President Barack Obama has promised that if you like the health coverage you have now, you can keep it. Medicare beneficiaries across the country, including nearly 900,000 in my home state of Wisconsin, have voiced their legitimate skepticism toward that promise.
So the president took it a step further, telling seniors at a recent AARP event, “Nobody is talking about cutting Medicare benefits.”
Yet again, we find a yawning gap between the president’s rhetoric and the actual substance of the legislation being pushed through Congress.
In order to pay for the trillion-dollar health care overhaul making its way through Congress, hundreds of billions of dollars will come from new tax hikes, hundreds of billions of dollars will be borrowed, and hundreds of billions of dollars will be cut from Medicare. The president promised not to cut Medicare benefits, but the proposed bills do exactly that.
Big Cuts in Medicare Advantage
Testifying before the Senate Finance Committee, Congressional Budget Office (CBO) Director Doug Elmendorf stated Medicare cuts “would reduce the extra benefits that would be made available to beneficiaries through Medicare Advantage plans.”
The CBO has previously stated these Medicare Advantage cuts “could lead many plans to limit the benefits they offer, raise their premiums, or withdraw from the program.” Specifically, Section 1161 of HR 3200 (page 331) cuts $156.3 billion from Medicare Advantage.
As a practical result of this legislation, an estimated six million current Medicare Advantage beneficiaries no longer would be able to afford their current plans or would lose access altogether.
Medicare Advantage fills gaps not covered in traditional Medicare benefits, utilizing approved private plans to offer seniors additional benefits at lower costs. Emphasizing integrated and preventative care, Medicare Advantage tailors benefit plans to patients’ needs.
This innovative delivery of coverage and care is a favorite target of Washington. In 1997, a similar option, then called Medicare+Choice, was made available to seniors. But year after year, the reimbursement rates were cut for these plans, making it increasingly unattractive for private providers to offer them. The inadequate federal reimbursements forced thousands of seniors in Wisconsin to be dropped from their plans.
Painful Consequences, Vocal Anger
I held multiple Medicare town hall meetings for those hit hardest by these decisions, and I vividly recall the difficult experiences shared by seniors in the area. The consequences were painful, and the vocal anger was justified.
In 2003 the program evolved into what is now known as Medicare Advantage. Nearly a quarter of all Medicare beneficiaries in Wisconsin, including a disproportionate number of African-Americans, Hispanics, and seniors living in rural communities, have enrolled in Medicare Advantage plans. There are also countless “snowbirds” who reside in warmer climates in the winter who have made clear to me their preference for Medicare Advantage plans.
One of the obvious advantages of this program is seniors need only pay one deductible and one form of co-pay, while all of Medicare’s component parts (Part A, B, C & D) are folded into one integrated program.
Yet despite the increasing popularity of Medicare Advantage and the president’s promises to protect seniors’ benefits, this patient-centered coverage option is once again on the chopping block.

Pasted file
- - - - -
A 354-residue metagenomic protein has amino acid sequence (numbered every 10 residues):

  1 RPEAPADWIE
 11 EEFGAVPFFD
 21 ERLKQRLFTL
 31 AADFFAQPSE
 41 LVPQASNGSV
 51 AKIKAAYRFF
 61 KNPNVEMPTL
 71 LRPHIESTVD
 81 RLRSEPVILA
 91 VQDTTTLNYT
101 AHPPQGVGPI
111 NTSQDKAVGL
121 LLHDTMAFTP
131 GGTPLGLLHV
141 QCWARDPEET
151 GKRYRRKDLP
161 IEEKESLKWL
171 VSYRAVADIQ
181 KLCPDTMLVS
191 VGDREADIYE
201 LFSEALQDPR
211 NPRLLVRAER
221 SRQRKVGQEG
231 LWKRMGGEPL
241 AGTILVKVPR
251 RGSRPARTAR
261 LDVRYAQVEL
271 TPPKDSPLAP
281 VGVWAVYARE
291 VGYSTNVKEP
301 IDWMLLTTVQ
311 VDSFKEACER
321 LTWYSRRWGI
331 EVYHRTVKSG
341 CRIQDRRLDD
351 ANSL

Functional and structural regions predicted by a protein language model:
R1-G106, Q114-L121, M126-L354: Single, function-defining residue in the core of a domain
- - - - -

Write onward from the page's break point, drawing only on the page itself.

Gag Order on Insurers
The problem runs deeper than politicians failing to be frank with the American people. The federal government has actively sought to silence providers’ warnings to their customers about these pending cuts.
The Centers for Medicare and Medicaid Services (CMS), a division of the U.S. Department of Health and Human Services, recently placed a gag order on Medicare Advantage providers to prevent them from sharing information with their enrollees about pending changes to their plans. Disregarding private health care plans’ right to inform their enrollees about consequential legislation, CMS has launched an investigation against Humana for mailing a factually verified warning about proposed cuts.
The administration’s actions open an array of troubling questions about both the appropriateness and legality of such political intimidation. In both tactics and substance, the Medicare Advantage issue reminds Wisconsinites of their continued frustrations with how Washington operates.
Medicare Advantage represents a perfect example of how Congress ought to fix what’s broken, rather than break what’s working. I believe Medicare Advantage’s bureaucratic formula hinders true competition, which benefits insurance companies at the expense of seniors receiving the care and taxpayers footing the bill. I have introduced legislation, HR 2520, The Patients’ Choice Act, which includes a provision to force Medicare Advantage plans to compete against each other.
Competitive bidding would allow the market, not a bureaucratic formula, to set reimbursement rates for Medicare Advantage plans.
Unfortunately, the president and Congress have gone far beyond this common-sense reform, as the legislation being pushed through Congress would increase premiums for seniors dramatically or simply kill Medicare Advantage outright. The 216,615 Wisconsinites and the 10.5 million Americans nationwide enrolled in Medicare Advantage plans deserve better.
There is no doubt health care in America is in need of serious reform. Serious reform requires a serious conversation. Rather than drastic Medicare Advantage benefit cuts, I believe competitive bidding would provide a more equitable and efficient reimbursement mechanism for the program.
Rather than perpetuate false promises, I believe responsible leaders should level with America’s seniors.
U.S. Rep. Paul Ryan ([email protected]) represents Wisconsin’s 1st Congressional District. An earlier version of this article appeared in The Journal Times. Reprinted with permission.